According to research done by a team at the Department of Medical Bioscience in Umeå University in Sweden, people who exhibit signs of ongoing depression and chronic stress possess shorter telomeres in their white blood cells, which have been previously shown to accelerate the aging process in an individual. This short telomere length has been attributed to increased levels of the chemical cortisol – increased cortisol production is indicative of exposure to chronic stress.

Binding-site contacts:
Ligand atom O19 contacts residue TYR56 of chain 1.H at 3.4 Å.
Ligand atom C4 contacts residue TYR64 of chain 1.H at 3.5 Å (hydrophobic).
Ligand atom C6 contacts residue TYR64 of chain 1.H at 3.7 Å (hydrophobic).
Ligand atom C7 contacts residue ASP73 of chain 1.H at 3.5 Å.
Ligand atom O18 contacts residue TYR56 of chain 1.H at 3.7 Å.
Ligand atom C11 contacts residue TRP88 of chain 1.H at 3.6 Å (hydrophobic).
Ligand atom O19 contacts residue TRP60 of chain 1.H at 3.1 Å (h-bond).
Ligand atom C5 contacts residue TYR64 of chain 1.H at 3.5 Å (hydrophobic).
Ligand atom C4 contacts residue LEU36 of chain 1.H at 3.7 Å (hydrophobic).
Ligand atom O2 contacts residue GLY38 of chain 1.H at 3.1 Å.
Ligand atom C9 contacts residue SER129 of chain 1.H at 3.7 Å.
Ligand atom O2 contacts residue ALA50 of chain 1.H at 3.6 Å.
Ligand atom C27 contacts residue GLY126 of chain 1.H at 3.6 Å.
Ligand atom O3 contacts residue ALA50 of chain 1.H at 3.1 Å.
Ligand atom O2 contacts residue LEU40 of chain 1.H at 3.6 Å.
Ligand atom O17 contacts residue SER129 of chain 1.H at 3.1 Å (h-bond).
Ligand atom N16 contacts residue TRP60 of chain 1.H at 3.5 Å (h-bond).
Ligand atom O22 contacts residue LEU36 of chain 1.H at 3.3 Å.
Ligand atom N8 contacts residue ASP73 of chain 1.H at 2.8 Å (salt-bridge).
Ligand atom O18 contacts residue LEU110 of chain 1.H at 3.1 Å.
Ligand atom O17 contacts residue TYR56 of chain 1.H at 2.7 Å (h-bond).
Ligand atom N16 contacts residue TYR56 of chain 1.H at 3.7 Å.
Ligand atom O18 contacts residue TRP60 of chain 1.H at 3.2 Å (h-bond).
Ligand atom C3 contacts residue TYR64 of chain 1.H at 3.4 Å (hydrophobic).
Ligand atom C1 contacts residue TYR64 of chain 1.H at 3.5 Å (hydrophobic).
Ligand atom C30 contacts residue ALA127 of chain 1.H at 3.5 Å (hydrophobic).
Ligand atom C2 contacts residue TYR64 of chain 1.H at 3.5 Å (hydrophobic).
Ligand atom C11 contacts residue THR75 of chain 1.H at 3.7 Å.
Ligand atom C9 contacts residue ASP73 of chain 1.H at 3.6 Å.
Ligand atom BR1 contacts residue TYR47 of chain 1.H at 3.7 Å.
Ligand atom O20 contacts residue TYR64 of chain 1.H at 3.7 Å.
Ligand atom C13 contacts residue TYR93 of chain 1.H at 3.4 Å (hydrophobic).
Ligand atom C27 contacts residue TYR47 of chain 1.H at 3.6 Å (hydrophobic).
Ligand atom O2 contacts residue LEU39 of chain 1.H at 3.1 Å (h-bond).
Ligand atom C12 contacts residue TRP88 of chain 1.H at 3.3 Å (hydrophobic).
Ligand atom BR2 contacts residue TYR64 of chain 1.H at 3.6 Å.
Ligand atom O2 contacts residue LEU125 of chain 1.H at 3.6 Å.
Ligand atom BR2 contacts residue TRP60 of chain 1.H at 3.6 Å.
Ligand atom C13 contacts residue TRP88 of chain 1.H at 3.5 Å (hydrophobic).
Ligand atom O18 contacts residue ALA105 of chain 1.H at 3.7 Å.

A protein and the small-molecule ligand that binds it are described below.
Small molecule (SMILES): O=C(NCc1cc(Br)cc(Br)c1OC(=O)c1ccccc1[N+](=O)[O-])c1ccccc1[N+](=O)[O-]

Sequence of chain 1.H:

The study utilized 91 patients with reoccurring depression and 451 healthy controls. While telomere length was found to be shorter in the depressed patients, stress regulation in the healthy controls was tested as well, and showed that stress can just as easily lead to excessive cortisol production and short telomeres. “The test revealed that cortisol levels indicative of chronic stress are associated with shorter telomeres in both depressed and healthy individuals,” says Mikael Wikgren, a doctoral candidate in the research group. The study attributes short telomeres to depressed people specifically, due to the fact that more depressed people than healthy people have disturbed cortisol regulation, though chronic stress is just as likely to overproduce cortisol as depression. This further shows the major role that stress can play in depressive disorders.